The Japanese and the Chinese are pragmatic people who rarely let history get in the way of good business. And there is no question that, for both sides, the alliance is good business. The two economies are highly complementary: Japan’s ultra capital-intensive manufacturers supply the sophisticated components and complex equipment needed by China’s labour-intensive factories. As the resulting consumer goods are exported mainly to the west, the relationship is a win-win in trade terms for both nations. For Japan in particular, the benefits are far larger than is generally understood: it has an enormous interest in China’s exporting success. Thus although China’s exports to the U.S. now exceed even Japan’s, the widely voiced conclusion that China’s success has come at Japan’s expense is misguided. The truth is that a large proportion of the high-tech components and materials used in China’s exports originates in Japan. In effect, much of what Japan exports to the U.S. these days goes through China. This helps explain a crucial fact: Japan’s aggregate current account surpluses with the world as a whole are three to four times greater than China’s.
Short-term economic considerations are not the decisive factor in Japan’s changing diplomatic priorities. Japan’s preference for a world led by China rather than by the U.S. is based on culture. Though many westerners imagine otherwise, Japan is deeply uncomfortable with many aspects of western culture. Although Japan presents a thoroughly westernized face to the world, this reflects no sincere acceptance of Judeo-Christian values.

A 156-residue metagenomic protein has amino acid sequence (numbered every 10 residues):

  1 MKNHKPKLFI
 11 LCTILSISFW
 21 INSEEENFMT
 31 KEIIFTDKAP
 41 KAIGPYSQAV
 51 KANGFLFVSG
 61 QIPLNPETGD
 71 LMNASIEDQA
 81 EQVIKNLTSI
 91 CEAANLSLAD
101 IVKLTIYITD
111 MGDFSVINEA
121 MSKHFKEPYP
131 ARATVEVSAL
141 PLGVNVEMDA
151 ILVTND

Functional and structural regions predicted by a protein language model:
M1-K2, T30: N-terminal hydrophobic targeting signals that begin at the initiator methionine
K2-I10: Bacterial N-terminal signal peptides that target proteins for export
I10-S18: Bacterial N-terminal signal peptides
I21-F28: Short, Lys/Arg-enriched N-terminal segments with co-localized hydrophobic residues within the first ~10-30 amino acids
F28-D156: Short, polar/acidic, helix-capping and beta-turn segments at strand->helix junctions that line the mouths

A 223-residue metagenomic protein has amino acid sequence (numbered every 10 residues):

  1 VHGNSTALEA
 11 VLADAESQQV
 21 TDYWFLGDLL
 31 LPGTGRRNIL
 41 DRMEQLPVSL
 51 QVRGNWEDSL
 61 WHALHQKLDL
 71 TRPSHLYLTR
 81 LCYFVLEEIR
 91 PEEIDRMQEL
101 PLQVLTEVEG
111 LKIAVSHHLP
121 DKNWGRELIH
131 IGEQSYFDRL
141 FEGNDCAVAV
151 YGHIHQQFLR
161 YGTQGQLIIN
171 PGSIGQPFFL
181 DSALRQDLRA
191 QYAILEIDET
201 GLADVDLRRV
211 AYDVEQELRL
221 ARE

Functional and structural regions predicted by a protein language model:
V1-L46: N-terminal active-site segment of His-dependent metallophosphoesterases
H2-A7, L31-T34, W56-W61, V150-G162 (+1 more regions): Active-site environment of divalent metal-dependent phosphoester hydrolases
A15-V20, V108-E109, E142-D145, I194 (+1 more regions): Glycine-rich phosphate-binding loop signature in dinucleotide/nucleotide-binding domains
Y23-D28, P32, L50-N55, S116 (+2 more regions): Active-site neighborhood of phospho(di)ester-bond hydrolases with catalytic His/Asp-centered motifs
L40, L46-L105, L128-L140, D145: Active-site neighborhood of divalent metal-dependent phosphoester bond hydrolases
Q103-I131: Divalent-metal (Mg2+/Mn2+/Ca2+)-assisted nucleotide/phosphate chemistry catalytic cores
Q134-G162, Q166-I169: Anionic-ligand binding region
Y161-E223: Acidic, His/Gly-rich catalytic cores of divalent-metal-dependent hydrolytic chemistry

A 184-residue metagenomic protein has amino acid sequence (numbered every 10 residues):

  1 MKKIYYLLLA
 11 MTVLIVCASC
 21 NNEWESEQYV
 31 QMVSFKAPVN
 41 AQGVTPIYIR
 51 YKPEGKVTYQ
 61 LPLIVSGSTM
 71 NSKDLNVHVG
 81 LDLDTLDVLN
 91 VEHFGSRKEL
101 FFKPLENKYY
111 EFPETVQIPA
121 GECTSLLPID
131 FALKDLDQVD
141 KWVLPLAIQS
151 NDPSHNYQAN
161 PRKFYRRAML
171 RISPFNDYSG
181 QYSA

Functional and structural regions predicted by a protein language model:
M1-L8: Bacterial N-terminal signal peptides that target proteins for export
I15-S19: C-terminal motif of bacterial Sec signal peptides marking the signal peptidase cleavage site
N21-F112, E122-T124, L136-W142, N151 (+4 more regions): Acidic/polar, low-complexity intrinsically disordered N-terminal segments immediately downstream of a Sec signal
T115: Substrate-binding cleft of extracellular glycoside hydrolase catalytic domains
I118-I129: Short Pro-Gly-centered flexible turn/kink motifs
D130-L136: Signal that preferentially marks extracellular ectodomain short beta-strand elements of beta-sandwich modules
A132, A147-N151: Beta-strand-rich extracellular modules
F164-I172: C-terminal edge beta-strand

Japan and China share Confucian and Buddhist traditions. Both are ruled by a traditional East Asian ethos of father knows best. Citizens are saddled with a heavy burden of duties while being denied many rights taken for granted in the west.
Because of their common cultural heritage, the Japanese and Chinese think alike in economic matters, too. Officials in both nations have huge powers to direct savings flows, build export industries, and generally shape economic outcomes. This means the two nations find themselves making common cause in opposing American efforts to reshape other nations’ economies along U.S. lines.
Human rights is another area in which a common cultural heritage has helped align the two nations’ diplomatic interests. Japanese and Chinese leaders are at one in viewing a nation’s human rights policies as a purely internal affair. Thus Japan does not try to dictate China’s human rights policies, any more than China tries to dictate Japan’s.
All this should be understood in the context of the well-known xenophobia common to Japan and China. Both nations believe that good fences make good neighbors. Since the second world war this has inclined them to a keen respect for national sovereignty. By the same token, they resent the universalist nature of America’s agenda on political, economic and social issues. This resentment explains why Japan and China are now quietly looking forward to a day when the US-led world order will no longer dominate.
Eamonn Fingleton is the author of In the Jaws of the Dragon . A version of this article was first published in the May 2004 issue of London-based Prospect magazine.